Singapore is named top in global broadband rankings
Singapore has been named as the fastest country for broadband in a worldwide speed test carried out by M-Lab and compiled by Cable.co.uk.
With an average download speed of 55.13 Mbps it sits roughly 15Mbps ahead of Sweden which ranked in second place at 40.16 Mbps. There is a further 14Mbps between Sweden and third-placed Taiwan (34.4Mbps).
This means that downloading a HD movie of 7.5Gb in Singapore, would take just over 18 minutes, in comparison to bottom-placed Yemen, where the same film would take more than two days to download.
Collin Anderson, an independent researcher at M-Lab, said: “The research demonstrates the value of network measurements and open data across countries to understand where countries rank against each other and to provide evidence that facilitates public learning about broadband development.”
Cable.co.uk analysed data from research group M-Lab, a partnership between New America’s Open Technology Institute, Google Open Source Research and Princeton University’s PlanetLab in its findings. It carried out over 63 million speed tests, within the space of 12 months, ending 10 May 2017.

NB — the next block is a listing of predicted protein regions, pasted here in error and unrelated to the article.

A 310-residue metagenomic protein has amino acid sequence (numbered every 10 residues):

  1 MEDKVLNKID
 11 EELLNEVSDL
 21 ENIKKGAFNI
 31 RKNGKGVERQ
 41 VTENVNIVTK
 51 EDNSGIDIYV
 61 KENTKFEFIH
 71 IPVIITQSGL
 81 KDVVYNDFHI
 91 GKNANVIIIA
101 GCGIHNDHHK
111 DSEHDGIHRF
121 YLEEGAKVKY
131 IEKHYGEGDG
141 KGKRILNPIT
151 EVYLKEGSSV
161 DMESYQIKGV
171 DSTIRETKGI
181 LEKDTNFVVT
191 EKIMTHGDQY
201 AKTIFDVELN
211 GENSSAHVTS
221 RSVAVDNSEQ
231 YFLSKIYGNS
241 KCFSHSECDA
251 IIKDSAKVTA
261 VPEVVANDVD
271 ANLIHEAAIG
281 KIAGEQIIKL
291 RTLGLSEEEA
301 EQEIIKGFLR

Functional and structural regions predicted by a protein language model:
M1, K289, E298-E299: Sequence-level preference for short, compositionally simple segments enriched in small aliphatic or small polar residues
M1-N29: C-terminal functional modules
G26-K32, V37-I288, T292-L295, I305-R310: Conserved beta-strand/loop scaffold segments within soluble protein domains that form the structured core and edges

Interestingly Africa accounts for more than half of the lowest ranking countries on the list, while the top 30 countries are all in either Europe or Asia. Surprisingly the US and the UK came in at 21st and 31st place respectively, with speeds of 20Mbps and 16.51Mbps each.
Commenting on the results, Dan Howdle, consumer telecoms analyst at broadband advice site Cable.co.uk, says: "These results offer us a fresh perspective on where we sit in the broadband world. Relatively speaking, we are near the top of the table. However, many of those ahead of us – some a long way ahead – are our neighbours both in the EU and wider Europe.
"Superfast rollout in the UK continues apace. Goals are being met, new initiatives undertaken and public funds being made available. However, clearly there are lessons to be learned both from Europe and from those topping the table.”
William Newton is president and EMEA MD at the commercial property and digital infrastructure rating system experts WiredScore. He said the findings highlight how far the UK market needs to come.
He explained: “Today’s findings show that great strides must be made in the UK’s digital infrastructure if it is to continue to position itself as an attractive place to do business – especially post-Brexit. By way of illustration, our own research found that nearly two in five northern tech professionals think that better internet connectivity would make Manchester a more attractive city to UK based tech companies.”
“The Government has already reaffirmed its commitment for a £400m fund for the national 5G strategy, full-fibre broadband, and plans for a universal service obligation. This will be crucial if the UK is to future-proof its global position in the digital economy,” he added